Sunday, October 16, 2011

Kindle Fire could be game-changer, news sites could challenge book publishers

Katherine Travers on the editorsweblog writes that Amazon's new Kindle Fire tablet would upend content consumers' puchase and use of tablets.

There are three main reasons, she says: Amazon is a huge force in media (with 50% growth in quarterly revenues and the possibility of reaching %50 billion in sales this year, according to Businessweek), Amazon is considerably different than Apple, bringing its tablet into the mainstream with a price tag reflecting Amazon's low profit margins (especially compare to Apple's), and Amazon is here to stay, and Kindle Fire is a long-term investment.

Meanwhile, Amazon and its "digital imprints" are just one challenge to traditional print-only book publishers, according to the New York Times. Authors who print their own e-books, new online-only efforts and now news organizations spinning off into e-products.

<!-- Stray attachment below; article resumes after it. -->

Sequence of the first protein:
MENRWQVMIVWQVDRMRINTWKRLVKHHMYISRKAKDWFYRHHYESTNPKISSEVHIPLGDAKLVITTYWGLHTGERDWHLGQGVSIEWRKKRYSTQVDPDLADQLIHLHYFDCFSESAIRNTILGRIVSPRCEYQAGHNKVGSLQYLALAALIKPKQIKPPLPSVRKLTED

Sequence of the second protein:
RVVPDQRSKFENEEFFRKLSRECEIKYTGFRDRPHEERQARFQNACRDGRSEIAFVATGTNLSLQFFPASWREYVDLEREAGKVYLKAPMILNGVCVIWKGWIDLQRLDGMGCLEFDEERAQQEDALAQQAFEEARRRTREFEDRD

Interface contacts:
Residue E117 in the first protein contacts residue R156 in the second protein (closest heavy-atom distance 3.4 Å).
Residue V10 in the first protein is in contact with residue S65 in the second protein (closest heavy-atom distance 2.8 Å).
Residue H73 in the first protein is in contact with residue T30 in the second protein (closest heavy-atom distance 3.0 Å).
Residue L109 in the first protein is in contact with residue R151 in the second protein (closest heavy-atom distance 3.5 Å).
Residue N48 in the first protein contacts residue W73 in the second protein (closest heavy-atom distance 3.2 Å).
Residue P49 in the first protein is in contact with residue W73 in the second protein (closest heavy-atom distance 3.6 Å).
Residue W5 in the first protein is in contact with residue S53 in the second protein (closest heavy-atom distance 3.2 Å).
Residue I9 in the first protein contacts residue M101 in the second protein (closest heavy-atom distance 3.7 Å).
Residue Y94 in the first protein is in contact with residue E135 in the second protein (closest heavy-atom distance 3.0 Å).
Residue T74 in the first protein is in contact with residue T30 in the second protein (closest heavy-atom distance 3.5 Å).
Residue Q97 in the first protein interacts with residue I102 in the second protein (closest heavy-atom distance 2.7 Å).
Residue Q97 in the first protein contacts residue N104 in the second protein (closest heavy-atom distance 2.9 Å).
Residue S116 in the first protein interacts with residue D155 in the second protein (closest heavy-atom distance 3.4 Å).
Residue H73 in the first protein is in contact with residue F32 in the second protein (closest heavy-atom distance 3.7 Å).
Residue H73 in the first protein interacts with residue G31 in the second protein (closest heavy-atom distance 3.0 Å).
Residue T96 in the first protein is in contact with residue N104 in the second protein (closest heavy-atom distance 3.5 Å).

The Boston Globe and Politico, the New Yorker and Vanity Fair magazines and ABC News and the Huffington Post all have e-books out or imminent about topics ranging from Rupert Murdoch and 9-11 to ending the Pentagon's "Don't ask, don't tell" policy and the crisis in the Catholic Church.

E-books are a new platform for material that's shorter than many books, cheaper to price, and quick to produce -- often outgrowths of magazine features or newspaper series.

A Kindle, Nook or tablet is an efficient way to read such contents, according to Eric Simonoff, a literary agent.

“These devices are uniquely suited for mid-length content that runs too long for shrinking magazines and are too pamphletlike to credibly be called a book” he told the New York Times.